There are several common workflows for managing projects using Git, and which one works best will depend on your team’s structure and the complexity of your project.
If you deploy frequently, you may benefit from a structure that maintains an always-stable branch to release from, while allowing developers to work on unstable features. If you don’t host your products on your own servers, but instead have customers download software to install themselves, you may have to maintain multiple release branches that you can apply hot-fixes to.
I’ll go over the pros and cons of a few simple Git workflows, hopefully providing a few ideas for developing a version control strategy.
One element is common to all the workflows I’ll discuss: a “master” branch. This branch is always functionally verified, with all tests passing.
Developers shouldn’t push changes directly to master, but instead push to other development branches that can be merged into master after being verified. There are several advantages to having a clean master branch:
- You’re always ready for deployment. You could release now and not be worried.
- Developers always have a stable code base to start from.
- Experimental or unstable features are kept separate from the branch you deploy from until you’re ready to ship them.
- If enforced by an automated policy, you avoid unintentional and intentional ad-hoc pushes that could break functionality for users.
Being able to deploy anytime, anywhere in your cycle, is probably the most transformative property of having a master branch that is always stable and fully-functional.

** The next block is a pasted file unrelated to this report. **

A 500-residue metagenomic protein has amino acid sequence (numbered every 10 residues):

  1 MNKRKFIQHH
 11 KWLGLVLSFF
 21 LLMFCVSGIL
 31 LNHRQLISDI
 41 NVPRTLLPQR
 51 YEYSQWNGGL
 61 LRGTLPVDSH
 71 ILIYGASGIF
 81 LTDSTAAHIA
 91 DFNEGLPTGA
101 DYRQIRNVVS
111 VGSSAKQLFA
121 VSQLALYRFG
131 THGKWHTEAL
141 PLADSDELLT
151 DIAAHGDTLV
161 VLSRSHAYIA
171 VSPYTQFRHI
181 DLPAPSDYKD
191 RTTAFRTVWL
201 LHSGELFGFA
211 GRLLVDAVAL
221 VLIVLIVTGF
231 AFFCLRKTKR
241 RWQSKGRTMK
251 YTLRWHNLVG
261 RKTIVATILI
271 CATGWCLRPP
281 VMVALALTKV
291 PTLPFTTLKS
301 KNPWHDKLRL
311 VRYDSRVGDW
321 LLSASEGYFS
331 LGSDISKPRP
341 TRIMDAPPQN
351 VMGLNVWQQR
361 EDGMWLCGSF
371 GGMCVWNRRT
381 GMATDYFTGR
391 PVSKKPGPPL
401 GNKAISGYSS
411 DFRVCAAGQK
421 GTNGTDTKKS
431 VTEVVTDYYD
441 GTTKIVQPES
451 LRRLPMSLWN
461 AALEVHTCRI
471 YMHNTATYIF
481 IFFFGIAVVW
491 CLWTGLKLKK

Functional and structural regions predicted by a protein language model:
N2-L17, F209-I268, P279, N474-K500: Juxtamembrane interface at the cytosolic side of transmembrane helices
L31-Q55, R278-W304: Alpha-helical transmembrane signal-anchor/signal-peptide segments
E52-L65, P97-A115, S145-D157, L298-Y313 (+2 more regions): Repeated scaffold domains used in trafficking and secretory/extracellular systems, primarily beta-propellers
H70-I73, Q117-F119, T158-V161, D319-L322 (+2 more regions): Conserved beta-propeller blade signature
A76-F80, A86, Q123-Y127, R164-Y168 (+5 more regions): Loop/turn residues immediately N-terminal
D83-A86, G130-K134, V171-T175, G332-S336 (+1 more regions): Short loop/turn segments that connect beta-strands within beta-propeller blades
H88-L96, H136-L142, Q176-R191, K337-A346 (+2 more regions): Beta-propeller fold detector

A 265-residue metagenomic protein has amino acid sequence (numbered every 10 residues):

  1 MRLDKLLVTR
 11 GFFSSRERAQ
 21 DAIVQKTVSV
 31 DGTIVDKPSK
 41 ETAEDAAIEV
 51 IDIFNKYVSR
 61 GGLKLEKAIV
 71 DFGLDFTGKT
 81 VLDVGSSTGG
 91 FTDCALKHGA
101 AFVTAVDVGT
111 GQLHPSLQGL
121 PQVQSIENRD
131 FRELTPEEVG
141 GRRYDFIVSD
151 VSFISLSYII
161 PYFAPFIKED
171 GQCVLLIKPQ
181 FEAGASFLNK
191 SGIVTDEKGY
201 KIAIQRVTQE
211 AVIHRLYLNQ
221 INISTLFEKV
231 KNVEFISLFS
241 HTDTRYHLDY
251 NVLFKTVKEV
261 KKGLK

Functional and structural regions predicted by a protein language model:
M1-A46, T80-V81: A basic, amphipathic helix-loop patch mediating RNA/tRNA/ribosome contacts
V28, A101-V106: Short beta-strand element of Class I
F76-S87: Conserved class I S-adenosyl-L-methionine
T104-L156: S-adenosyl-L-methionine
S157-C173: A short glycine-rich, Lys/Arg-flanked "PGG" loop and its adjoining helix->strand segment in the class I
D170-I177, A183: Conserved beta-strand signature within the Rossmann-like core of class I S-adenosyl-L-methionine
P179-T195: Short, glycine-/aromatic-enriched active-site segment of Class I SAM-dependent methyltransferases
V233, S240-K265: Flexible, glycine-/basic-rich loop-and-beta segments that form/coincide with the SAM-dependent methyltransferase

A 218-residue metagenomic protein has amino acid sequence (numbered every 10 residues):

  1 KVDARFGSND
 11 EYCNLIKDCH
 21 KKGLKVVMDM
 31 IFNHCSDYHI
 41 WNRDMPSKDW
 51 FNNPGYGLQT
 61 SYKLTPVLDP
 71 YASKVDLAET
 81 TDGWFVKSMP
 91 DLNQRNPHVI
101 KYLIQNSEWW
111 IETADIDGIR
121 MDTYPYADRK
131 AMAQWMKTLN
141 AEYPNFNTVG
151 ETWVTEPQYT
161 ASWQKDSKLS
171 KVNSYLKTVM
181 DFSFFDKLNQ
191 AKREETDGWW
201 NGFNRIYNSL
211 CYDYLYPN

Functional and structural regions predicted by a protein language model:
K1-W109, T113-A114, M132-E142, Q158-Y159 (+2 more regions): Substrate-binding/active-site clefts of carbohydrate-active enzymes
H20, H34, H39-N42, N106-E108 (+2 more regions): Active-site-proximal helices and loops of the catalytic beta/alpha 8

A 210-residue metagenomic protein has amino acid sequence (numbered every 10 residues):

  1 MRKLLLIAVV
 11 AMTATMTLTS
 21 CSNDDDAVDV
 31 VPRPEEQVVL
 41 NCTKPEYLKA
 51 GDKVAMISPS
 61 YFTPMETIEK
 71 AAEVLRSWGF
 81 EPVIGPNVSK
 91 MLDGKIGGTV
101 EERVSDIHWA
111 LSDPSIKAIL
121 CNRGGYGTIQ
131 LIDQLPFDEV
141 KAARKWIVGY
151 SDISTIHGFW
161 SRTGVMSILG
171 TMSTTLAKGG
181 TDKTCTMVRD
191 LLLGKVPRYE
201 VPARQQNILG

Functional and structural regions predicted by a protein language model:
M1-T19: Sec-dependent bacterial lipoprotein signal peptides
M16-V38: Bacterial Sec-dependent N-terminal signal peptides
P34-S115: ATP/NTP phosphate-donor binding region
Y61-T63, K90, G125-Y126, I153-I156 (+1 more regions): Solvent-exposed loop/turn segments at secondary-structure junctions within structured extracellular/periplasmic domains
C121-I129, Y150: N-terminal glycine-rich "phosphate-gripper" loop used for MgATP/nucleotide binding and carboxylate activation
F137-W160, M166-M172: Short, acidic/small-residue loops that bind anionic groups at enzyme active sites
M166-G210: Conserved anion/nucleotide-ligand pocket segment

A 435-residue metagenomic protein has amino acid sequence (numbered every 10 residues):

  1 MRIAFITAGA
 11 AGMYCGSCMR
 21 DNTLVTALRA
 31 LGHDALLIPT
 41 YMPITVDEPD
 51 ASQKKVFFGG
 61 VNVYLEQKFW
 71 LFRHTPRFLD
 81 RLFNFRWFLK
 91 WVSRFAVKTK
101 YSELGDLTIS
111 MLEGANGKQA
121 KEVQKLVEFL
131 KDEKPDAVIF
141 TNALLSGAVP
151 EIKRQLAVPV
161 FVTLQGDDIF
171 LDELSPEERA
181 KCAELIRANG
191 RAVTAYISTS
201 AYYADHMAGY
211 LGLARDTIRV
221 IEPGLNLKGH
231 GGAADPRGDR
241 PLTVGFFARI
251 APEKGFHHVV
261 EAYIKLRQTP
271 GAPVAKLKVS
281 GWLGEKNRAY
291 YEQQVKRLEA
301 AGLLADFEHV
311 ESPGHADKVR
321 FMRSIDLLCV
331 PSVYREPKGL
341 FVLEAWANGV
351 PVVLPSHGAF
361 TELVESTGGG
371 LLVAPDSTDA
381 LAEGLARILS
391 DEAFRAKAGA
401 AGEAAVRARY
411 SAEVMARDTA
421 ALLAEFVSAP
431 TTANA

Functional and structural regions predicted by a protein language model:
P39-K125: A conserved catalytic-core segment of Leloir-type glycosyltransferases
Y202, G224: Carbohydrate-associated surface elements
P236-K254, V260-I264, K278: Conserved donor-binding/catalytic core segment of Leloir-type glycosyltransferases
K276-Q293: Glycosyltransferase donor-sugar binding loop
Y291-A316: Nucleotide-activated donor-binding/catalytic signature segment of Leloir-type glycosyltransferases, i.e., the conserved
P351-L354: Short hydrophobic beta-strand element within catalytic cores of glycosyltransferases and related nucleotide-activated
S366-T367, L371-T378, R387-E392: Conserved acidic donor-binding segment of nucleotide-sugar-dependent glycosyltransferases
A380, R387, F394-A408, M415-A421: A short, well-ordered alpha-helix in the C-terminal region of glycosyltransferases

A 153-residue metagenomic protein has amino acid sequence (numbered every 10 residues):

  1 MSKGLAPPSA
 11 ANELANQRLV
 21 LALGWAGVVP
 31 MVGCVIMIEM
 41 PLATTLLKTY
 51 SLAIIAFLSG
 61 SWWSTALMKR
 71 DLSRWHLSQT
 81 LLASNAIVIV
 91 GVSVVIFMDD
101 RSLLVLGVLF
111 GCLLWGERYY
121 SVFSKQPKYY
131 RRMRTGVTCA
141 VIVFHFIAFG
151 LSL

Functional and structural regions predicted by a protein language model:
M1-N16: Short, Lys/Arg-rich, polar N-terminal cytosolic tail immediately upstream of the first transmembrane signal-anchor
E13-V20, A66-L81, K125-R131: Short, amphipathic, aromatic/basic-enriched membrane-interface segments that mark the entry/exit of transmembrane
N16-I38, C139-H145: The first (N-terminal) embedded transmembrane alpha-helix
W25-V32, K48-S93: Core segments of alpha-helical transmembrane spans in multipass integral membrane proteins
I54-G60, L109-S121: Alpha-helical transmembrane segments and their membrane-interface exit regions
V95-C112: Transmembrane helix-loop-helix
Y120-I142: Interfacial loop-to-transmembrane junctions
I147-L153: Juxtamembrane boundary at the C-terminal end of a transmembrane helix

Workflow 1: One master branch, one development branch
The master branch is always production-ready, and all developers push changes to a development branch. When the development branch is reasonably stable, you announce a temporary code freeze and merge all changes to the master branch.
- This approach is easy to use and understand.
- Every developer has the very latest features and code to work from.
- You may have work in your development branch that is incubating but isn’t necessarily ready for customers, making it difficult to deploy.
- Unless only one feature is worked on at a time, it may be challenging to review merges to master with due diligence.
- Developers have to be very, very careful about pushing changes close to release time.
This workflow is very simple, very limited, and not recommended for complex projects. If you’re the only developer working on the project, it may be sufficient, but there are still advantages to using feature branches as described below.
Workflow 2: One master branch, multiple feature branches
The master branch is always production-ready, and all developers push changes to relevant feature branches. When a feature is ready to be deployed, the feature branch can be merged into master.
For example, if I want to implement a new user profile page, I could create a new “profile” branch to which other developers can contribute:
git checkout master
git pullto start from the latest source code.
git checkout -b profileto create and check out new local branch called “profile”.
- Implement features and tests, committing changes as we see fit.
git push --set-upstream origin profileto push our changes to a new remote branch called “profile” so that other developers can contribute. Now, everytime we push from our local “profile” branch, the changes are pushed to the remote “profile” branch.
- Once the feature is verified and ready to ship, we merge our feature branch into master.
- This workflow is easy to use and understand.
- Developers can collaborate on multiple new features without impacting continuous deployment.
- Merge requests are focused on specific features, making code reviews easier.
- Developers may be tempted to continue developing features for longer before merging. This can be mitigated by encouraging feature branches to be small and focused, which in turn encourages short iterations and faster feedback.